C'est comme ca.
"It is like that." Old translation
Today, Americans translate this with the popular expression: "It is what it is."
I think "it's like that" and "it is what it is", while similar,have quite different meanings.
First of all, like in French, you can phrase the former as a question very easily. "Is it like that?" or more usually "It's like that, is it?". Generally used when a person sees or hears something about a situation that is new to them, they are stating that they now understand what is going on. For example you find your coworkers are planning to go to the pub without you.
You can also use "it is like that" or "c'est comme ça" in a much more literal way. "Is your bike one of those three speed city bikes?" - "It is like that, but it has eight speeds." "C'est comme ça, mais il a huit vitesses"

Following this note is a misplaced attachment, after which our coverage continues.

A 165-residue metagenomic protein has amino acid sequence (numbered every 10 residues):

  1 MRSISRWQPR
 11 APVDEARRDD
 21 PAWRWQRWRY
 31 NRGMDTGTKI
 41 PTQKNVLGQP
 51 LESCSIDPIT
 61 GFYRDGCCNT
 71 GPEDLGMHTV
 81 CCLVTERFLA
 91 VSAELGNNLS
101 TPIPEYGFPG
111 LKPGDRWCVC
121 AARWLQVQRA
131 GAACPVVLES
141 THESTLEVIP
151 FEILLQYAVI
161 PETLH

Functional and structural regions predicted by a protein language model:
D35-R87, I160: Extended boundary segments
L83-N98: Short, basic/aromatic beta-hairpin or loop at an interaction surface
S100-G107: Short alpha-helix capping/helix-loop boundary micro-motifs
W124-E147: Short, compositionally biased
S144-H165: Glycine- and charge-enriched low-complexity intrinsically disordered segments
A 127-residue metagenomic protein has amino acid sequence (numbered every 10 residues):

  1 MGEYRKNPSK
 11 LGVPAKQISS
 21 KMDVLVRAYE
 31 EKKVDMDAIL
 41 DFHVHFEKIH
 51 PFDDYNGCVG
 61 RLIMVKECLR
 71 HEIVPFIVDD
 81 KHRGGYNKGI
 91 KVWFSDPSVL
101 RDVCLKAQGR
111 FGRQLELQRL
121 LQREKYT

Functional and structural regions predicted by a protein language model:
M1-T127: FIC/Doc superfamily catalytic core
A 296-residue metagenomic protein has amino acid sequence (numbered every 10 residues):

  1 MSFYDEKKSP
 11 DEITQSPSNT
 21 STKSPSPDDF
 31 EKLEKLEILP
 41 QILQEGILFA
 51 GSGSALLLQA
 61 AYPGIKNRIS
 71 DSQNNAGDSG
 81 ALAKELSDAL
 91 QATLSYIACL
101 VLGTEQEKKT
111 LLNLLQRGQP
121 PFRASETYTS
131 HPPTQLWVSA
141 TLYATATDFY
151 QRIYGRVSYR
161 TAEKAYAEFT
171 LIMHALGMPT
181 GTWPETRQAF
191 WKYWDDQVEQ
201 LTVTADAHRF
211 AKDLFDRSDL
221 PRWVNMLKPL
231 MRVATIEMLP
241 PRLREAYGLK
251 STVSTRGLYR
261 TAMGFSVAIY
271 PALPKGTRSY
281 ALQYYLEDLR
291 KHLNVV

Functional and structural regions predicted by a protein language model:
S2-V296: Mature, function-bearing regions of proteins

In my experience "It is what it is" is used to express or demand acceptance of, a usually negative, situation. "Why are our pension funds now worthless?" - "It is what it is. We need to move forward."
I had a look on Bab.la and it does have "C'est comme ça" as a translation for "It is what it is" in one case the more common translation is "Il est ce qu'il est.".
I think you need to be careful to identify how "C'est comme ça" is being used in the sentence before you decide whether to translate it as "It's like that" or "It is what it is"
I keep coming across "nom d'un chien" in my reading. I think it means "for heavens sake!" or the equivalent.